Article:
Pueblo and his mother launch into an argument as Stephanie -- in another room, or maybe the same room, it's not really clear -- tries to amuse herself while her loved ones caw at each other like crows.
"I was just asking to borrow thirty dollars, Mom," says Pueblo, "if you don't want me to, that's fine!" "Pablo," shouts his mother, obviously unaware of his new nickname, "try to be a man!" "I AM a man! I just don't need you to --" retorts Pueblo. And this is where it gets ugly. I mean, so ugly that I can't even write down what they say to each other. Not because I won't, but because I CAN'T. They're both talking so goddamn fast I can't keep up. What is WITH this episode anyway? Huh? It's so goddamn dialogue-heavy that I've got barely enough room to give forth my pithy commentary! Jesus!
It's back and forth, back and forth; they're yelling over one another...Mama Pueblo brings up gym summer school (the hell?), Pueblo puts her off by saying he's got his cap and his gown in his car, she responds that he is her son and she loves him, and Stephanie's off in some room, taking out her frustrations on what looks like a silicon breast implant. "But where do you go?" cries Pueblo's mama. "Where ARE you? Where are you when I need you? Where are you when I wanna hug you? Where are you when I wanna say, 'I love you, Pablo'?" Pablo (yes, I can't refer to him as "Pueblo" in this instance) tries to fight back with tears rolling down his face, "You tell me that when I come home --" but he's cut off by his mother and her emotional avalanche. They both scream, inches away from each other, Stephanie just rooms away, hearing every angry and emotional word.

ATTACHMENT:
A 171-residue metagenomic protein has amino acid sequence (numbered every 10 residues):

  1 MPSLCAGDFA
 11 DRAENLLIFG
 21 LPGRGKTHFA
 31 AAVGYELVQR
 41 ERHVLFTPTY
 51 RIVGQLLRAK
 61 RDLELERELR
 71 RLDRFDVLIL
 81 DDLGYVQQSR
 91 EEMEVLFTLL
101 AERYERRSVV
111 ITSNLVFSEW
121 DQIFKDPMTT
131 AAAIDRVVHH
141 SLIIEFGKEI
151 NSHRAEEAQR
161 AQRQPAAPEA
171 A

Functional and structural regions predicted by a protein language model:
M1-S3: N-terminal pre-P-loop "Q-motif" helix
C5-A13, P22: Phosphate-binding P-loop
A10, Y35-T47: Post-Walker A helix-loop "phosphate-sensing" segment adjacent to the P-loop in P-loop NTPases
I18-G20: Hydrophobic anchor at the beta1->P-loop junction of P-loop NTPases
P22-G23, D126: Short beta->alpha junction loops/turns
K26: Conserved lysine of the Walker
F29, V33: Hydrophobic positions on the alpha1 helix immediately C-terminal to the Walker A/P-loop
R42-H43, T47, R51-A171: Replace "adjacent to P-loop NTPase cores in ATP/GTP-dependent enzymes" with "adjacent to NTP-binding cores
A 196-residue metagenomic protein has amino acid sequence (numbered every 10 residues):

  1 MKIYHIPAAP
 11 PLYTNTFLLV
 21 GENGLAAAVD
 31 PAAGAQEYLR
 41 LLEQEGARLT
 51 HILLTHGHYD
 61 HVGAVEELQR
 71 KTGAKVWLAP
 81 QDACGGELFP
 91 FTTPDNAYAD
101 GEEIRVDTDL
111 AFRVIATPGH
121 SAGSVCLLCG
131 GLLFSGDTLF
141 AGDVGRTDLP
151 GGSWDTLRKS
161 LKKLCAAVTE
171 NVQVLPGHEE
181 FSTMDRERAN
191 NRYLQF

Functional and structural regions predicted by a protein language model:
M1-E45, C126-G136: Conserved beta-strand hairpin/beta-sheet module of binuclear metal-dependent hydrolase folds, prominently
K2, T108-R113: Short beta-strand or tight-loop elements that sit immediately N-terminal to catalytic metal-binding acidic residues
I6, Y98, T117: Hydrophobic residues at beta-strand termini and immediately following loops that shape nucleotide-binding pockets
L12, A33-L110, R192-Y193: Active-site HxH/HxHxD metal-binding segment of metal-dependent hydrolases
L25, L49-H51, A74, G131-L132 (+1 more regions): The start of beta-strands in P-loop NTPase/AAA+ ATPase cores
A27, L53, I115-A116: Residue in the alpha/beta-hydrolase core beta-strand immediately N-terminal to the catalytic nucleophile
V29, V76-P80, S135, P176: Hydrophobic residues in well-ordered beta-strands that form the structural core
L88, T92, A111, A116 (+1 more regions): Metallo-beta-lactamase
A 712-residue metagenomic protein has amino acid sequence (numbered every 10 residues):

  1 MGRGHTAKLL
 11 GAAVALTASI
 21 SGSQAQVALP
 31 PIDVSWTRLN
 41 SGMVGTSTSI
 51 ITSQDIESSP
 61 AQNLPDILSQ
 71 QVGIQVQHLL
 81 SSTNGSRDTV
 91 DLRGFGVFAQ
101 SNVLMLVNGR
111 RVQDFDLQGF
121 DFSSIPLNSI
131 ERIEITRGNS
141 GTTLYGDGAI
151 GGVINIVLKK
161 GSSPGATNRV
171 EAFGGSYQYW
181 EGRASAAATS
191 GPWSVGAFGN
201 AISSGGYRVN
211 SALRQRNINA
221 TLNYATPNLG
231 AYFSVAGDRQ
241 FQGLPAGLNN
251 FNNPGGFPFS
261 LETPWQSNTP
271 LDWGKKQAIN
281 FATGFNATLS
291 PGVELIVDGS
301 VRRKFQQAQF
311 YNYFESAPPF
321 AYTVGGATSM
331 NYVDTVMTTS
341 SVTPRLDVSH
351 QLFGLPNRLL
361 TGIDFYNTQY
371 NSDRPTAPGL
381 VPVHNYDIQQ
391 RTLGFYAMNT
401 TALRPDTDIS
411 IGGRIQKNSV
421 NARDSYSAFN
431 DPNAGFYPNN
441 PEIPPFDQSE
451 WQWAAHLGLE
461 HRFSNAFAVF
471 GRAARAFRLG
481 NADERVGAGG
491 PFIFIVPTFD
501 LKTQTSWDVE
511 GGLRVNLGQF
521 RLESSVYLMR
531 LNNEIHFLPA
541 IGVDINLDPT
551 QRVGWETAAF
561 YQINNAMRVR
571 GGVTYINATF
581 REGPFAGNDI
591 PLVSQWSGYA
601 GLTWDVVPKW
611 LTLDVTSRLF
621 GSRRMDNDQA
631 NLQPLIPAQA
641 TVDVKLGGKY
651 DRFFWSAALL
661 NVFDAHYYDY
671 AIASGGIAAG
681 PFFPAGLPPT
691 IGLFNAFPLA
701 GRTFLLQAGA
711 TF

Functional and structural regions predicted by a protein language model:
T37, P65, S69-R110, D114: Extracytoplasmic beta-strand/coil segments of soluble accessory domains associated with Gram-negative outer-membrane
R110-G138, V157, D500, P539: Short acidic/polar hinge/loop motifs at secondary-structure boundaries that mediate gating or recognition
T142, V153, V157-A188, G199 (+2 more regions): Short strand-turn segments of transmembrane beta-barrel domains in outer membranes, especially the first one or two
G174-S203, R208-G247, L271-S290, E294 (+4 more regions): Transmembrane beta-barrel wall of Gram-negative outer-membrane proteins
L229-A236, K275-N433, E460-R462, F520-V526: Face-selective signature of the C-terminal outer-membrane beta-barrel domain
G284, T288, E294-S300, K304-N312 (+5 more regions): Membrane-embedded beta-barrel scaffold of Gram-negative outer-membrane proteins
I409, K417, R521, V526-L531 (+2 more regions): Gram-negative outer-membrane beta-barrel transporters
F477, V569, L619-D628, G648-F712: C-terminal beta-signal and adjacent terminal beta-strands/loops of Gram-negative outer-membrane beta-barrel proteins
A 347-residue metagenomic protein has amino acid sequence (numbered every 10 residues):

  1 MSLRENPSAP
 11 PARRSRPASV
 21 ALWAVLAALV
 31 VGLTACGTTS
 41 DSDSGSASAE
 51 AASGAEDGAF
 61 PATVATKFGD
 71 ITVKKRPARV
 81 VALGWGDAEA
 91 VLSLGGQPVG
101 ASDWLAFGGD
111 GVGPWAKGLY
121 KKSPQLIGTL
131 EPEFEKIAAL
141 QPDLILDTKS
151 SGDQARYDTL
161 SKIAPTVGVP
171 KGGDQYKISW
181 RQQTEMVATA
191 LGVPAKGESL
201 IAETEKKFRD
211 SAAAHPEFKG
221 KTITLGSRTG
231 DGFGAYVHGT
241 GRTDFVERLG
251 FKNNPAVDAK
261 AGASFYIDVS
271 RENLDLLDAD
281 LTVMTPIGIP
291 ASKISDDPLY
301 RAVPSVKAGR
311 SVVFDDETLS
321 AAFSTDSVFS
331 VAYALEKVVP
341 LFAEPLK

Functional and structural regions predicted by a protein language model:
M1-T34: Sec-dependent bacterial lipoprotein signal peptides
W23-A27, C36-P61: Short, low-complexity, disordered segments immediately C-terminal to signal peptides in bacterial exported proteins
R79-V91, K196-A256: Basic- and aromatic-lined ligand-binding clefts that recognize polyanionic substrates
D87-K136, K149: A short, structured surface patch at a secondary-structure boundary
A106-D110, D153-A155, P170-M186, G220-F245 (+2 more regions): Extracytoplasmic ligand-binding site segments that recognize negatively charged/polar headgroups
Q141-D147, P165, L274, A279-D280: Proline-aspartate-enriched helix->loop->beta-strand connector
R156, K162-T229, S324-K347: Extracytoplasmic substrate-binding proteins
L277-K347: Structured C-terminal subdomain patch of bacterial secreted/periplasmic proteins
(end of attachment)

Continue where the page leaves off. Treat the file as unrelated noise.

"Pablo!" says his mother. "You know how much I love you. You know that. You know that." Pablo, a quivering mess by this time, can't even respond to his mother. His mother just looks at him, waiting for something. I'm not quite sure what.
"When we fight," says Pablo, now in his car, with Stephanie in the back, "it's like we're not even really talking to each other. We say the most hurtful things." Pablo walks Stephanie down some stairs in the rain and then they're on the shores of Lake Michigan. "My deepest aspiration for Stephanie is that, maybe, all the stuff that my mom and I have gone through will be worth it, to help my little sister. When she becomes my age. I hope that they can talk things through. That they can speak to each other and my sister doesn't have to deal with the desperation of needing to leave, the desperation of needing to escape her own home."